Computer fixed – for now

I finally had to sort out my motherboard’s stupid chipset fan. I wrote recently about how it stopped completely. I also mentioned that I was seriously thinking about replacing it completely. In the past few weeks, it had begun to make loud, horrible noises (just like the original fan did), and it also started speeding up and slowing down erratically. Normally it would spin around 5000 rpm, but it was fluctuating anywhere between 5000 and 1500 rpm. Last night it went from 5000 to 4000 to 1500 rpm in about 5 minutes and it sound absolutely sick. I switched off the pc right away, not wanting to risk a complete failure and burning out my chipset.

I have been SO ANGRY about this. I’ve been reading hardware forums since the first chipset fan needed replacing and seen that I am well and truly not the only person who has suffered with the A8N-SLI motherboard’s chipset fan. Both the basic and deluxe models have the fan; the premium has fanless cooling. At the time of purchase I didn’t buy the fanless model because 1) I didn’t know the chipset fan was a piece of shit and would need replacement, 2) I didn’t need the extra features of the premium board, and 3) the premium board was around $90 more expensive (why would I pay an extra $90 for a top of the range motherboard with features I probably wouldn’t use, right?). I suppose if I had known then what I know now I might’ve paid the extra $90 for the premium board, but you know what? I used to think Asus was a quality brand for motherboards, but I don’t think that now. Their original and replacement (supposedly superior) chipset fans for this board are both crap. The board cost me $209. And then the time taken to disassemble the computer to get the motherboard out to bring back to the shop, then the train and bus fare to and from the shop, then the time taken to rebuild the computer, then the cost of the Zalman passive heatsink (it didn’t cost that much, but that’s not the point), then the train fare to Jac’s work to pick up the passive heatsink (more on this shortly), then the time taken today to dissassemble and rebuild the computer again. Yes, most unfortunately, the chipset fan could only be removed/replaced safely with access to the back of the motherboard, meaning I had to take the motherboard out of the case each time. My next motherboard will definitely not be an Asus.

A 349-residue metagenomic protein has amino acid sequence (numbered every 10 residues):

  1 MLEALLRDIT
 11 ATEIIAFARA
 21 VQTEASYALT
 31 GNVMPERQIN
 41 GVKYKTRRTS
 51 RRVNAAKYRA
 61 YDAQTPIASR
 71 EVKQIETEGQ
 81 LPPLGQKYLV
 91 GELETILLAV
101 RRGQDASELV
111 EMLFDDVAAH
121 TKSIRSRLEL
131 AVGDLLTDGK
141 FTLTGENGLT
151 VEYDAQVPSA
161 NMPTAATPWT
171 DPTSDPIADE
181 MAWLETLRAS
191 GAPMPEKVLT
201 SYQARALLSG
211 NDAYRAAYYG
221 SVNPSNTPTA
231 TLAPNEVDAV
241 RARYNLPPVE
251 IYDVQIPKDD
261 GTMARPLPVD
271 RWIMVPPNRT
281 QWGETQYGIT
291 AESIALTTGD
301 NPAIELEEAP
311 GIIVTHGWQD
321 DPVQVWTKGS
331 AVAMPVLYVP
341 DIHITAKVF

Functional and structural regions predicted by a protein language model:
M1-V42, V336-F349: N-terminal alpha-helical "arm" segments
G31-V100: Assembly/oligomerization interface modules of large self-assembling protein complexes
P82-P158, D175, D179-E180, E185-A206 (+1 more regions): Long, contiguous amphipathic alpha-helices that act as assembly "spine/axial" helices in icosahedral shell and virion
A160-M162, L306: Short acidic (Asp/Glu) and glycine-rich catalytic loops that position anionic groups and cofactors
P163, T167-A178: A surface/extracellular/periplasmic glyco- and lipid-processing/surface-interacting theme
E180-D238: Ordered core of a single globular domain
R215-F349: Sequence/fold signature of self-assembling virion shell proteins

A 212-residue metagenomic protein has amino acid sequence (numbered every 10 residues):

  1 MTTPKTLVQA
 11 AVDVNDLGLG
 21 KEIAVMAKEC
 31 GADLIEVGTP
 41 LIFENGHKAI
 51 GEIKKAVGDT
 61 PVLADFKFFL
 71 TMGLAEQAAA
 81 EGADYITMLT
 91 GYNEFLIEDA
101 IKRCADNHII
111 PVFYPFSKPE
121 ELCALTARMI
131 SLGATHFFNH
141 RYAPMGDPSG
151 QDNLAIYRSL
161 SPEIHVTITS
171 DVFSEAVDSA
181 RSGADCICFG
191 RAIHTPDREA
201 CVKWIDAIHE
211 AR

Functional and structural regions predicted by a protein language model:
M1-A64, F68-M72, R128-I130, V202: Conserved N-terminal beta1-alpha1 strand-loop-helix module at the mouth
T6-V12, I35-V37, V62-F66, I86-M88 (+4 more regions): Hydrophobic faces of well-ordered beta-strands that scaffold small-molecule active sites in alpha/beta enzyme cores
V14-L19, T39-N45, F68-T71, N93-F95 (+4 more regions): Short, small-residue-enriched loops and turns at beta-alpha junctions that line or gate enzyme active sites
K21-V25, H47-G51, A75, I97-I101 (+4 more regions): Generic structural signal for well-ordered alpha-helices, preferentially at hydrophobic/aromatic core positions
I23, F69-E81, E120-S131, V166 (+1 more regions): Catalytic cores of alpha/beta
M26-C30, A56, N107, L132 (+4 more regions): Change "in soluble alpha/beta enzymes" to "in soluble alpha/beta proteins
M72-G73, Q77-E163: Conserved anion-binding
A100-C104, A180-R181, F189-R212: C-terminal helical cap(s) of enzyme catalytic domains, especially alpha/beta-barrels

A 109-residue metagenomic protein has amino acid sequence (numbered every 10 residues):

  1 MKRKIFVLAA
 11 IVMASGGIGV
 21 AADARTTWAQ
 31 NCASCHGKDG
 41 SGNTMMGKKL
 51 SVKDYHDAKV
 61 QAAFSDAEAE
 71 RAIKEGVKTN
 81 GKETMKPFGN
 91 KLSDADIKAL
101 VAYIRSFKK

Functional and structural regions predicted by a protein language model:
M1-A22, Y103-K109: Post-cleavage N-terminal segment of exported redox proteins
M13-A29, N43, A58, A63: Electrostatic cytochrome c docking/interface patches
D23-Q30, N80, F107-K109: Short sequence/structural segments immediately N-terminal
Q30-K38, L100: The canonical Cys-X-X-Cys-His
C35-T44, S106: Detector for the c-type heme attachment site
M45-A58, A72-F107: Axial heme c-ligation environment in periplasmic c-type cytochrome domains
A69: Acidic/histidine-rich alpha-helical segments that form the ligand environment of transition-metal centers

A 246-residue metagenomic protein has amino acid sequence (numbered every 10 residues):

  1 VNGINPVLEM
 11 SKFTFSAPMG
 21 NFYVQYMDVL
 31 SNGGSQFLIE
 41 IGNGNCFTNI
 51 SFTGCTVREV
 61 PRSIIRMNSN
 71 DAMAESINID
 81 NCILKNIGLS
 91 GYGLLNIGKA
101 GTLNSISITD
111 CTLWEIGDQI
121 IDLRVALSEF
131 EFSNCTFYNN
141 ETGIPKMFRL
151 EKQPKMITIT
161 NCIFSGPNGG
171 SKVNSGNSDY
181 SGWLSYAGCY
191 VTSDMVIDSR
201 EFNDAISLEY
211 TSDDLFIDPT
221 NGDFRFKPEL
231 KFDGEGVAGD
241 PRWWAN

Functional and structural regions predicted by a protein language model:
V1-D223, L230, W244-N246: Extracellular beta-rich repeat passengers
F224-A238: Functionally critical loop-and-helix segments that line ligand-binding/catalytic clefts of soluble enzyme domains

I actually ordered the Zalman passive heatsink on the weekend from the same place I bought my CPU from, VTech Industries. I had a bad feeling about the chipset fan and really did not want to replace it with another fan. I also didn’t want to leave buying some sort of replacement until the fan died completely. So I decided I would order one of the Zalmans and have it ready to use just in case. I ordered on Sunday, paid via direct bank deposit, received confirmation of my order on Monday, was told the order had been shipped on Tuesday, and I received it today. Good timing, I thought.

All my online pc parts purchases usually get delivered to Jac’s office, because on days I’m at uni there’s no one at home to receive the deliveries, which usually come by courier. Jac’s co-workers are apparently quite fascinated by the different packages that get delivered for me. “What is she doing to her computer now?” they ask (of course, Jac doesn’t know heheh). So anyway today I took the day off and waited impatiently for Jac to call me telling me my Zalman had been delivered. It’s always the way – when you’re indifferent, the stuff comes super-fast, and you’re really eager for it to arrive it seems to take forever. Luckily Jac rang around 11:30am. I was just hoping that the courier wouldn’t deliver it really late in the day, like 4:30pm or something.

So anyway, I caught the train to Jac’s work. We decided to have lunch together at the lunch bar up the street from her office (the pictures will be in the next post), which was really nice (the food and the company :)) After lunch, I came home and got started on the computer.

I worked very slowly to make sure I didn’t do anything wrong. I also cleaned the case and components with a can of compressed air (Billy Lee was afraid of the spray noise fffffffffttt!). There were tricky bits, like squeezing and pushing the push-pins of the old fan from the back of the motherboard to remove it – very difficult as I had to do it myself with no one to help hold the board steady on its side while I squeezed and pushed the pins. Those pins are a bitch to remove. And then the installation of the Zalman was difficult too – lining up the its push pins to the holes in the motherboard while holding the board steady with the heatsink a little slippery with thermal paste underneath was quite impossible on my own. Luckily Jac was home by then and I got her to hold the board steady while I positioned the heatsink and pushed the pins into the board. It was also hard to do because I have small hands – my finger span wasn’t large enough to hold onto the board to keep the heatsink still while pushing the pins in.

It’s all done now, and so far so good. I was a little worried I’d killed something somewhere (of course, I could have, it could just be a delayed reaction, rather than a catastrophic failure), but the pc seems to be running fine. Only time will tell if the passive cooling is adequate for my system. Fingers crossed. I really don’t want to piss-fart around with it again.

EDIT: Whoever invented push-pins was an idiot.

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